Review | The Norwegians: if you’re looking for a few yuks…


Sara Marsh, Luverne Seifert, Jane Froiland in THE NORWEGIANS. Photo by Rick Spaulding.

Two young women walk into a Minnesota bar, one from Texas and one from Kentucky. They bond over the chilling effects of Minnesota winters, their broken hearts, and a desire to wreak revenge on their former boyfriends. Olive, the Texan, decides to take out a contract on her cold-hearted ex to have him murdered. She employs a pair of killers who call themselves: The Norwegians.

Tis the season for holiday shows. Even Dark And Stormy Productions (the edgy ensemble that, true to its name, specializes in producing finely wrought plays dealing with topics like suicide and insane asylums) is in the game with a revival of a play they produced in 2016, The Norwegians by C. Denby Swanson.

This 90 minute mash-up with obvious references to Fargo, has about 45 minutes of solid material. The best scene in the show is when Tor, one of the would-be killers, has a moment of revelation that changes his whole outlook on life. Luverne Seifert plays Tor’s enlightenment for all it is worth. Jane Froiland does great work as the jilted girlfriend, Olive. She manages to stay charming and sympathetic despite her desire to off her old lover. Avi Aharoni, as Gus, is suitably menacing as he prowls the stage. He is both murderer and marketing director for the team of assailants who call themselves The Norwegians. Sara Marsh, as Betty, rounds out the cast.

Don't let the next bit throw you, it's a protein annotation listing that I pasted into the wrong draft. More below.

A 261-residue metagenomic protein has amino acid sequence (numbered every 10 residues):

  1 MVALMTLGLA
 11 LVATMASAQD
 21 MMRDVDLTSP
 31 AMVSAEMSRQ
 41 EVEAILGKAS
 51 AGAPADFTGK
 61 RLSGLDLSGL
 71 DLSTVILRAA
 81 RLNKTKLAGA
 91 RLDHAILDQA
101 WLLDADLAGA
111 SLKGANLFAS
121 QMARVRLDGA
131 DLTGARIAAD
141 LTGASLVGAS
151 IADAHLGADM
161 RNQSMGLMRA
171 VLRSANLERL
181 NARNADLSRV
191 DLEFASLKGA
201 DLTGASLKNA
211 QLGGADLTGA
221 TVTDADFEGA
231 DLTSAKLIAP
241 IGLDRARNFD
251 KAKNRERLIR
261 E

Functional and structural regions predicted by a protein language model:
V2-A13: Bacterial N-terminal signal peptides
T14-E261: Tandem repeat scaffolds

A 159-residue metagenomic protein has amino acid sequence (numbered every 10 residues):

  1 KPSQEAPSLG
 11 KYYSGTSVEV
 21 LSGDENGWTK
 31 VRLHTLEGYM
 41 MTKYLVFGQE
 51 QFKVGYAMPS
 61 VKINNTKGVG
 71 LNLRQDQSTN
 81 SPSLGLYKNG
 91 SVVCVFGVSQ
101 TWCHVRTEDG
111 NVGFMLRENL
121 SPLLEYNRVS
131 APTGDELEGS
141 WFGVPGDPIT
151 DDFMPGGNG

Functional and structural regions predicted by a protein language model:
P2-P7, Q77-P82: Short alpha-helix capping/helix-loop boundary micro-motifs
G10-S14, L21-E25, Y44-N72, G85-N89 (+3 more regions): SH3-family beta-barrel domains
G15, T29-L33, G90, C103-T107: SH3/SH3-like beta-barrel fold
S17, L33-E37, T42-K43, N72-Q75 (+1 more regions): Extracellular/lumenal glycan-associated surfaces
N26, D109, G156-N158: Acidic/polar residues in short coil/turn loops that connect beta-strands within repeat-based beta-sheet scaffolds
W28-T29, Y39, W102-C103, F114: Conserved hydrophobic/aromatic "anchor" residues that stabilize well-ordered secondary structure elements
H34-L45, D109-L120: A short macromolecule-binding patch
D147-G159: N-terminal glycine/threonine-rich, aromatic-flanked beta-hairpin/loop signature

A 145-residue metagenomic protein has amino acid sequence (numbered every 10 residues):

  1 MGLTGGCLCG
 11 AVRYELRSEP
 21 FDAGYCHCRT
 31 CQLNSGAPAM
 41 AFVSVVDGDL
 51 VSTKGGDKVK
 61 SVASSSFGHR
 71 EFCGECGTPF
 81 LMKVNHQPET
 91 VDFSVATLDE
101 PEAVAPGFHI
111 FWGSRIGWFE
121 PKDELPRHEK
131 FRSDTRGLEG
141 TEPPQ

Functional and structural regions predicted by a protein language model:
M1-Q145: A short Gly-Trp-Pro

The show carries some obvious, well-worn tropes: hot dishes and lutefisk. It also has a lot of padding that is neither zany nor menacing. An interlude on the 1991 Twins goes nowhere and a disco dance scene seems extraneous. The best single line in the show is not about Minnesota but Texas. It is fresh and topical and got the biggest laugh on opening night.

Director Matthew G. Anderson misses several chances to build tension and serve up some great laughs. For example, when Betty empties her purse—a Texas-sized bag if ever there was one—why isn’t it funny? Why isn’t she taking out things like a hairdryer, a thong, and a can of cream of mushroom soup? The playwright handed the director the means, motive and opportunity, he just didn’t pull the trigger. As Tor would say, Uff da.

But it is the holiday season and winter in Minnesota so no need to be unkind. If you are in the neighborhood and want some yuks it is worth a look.

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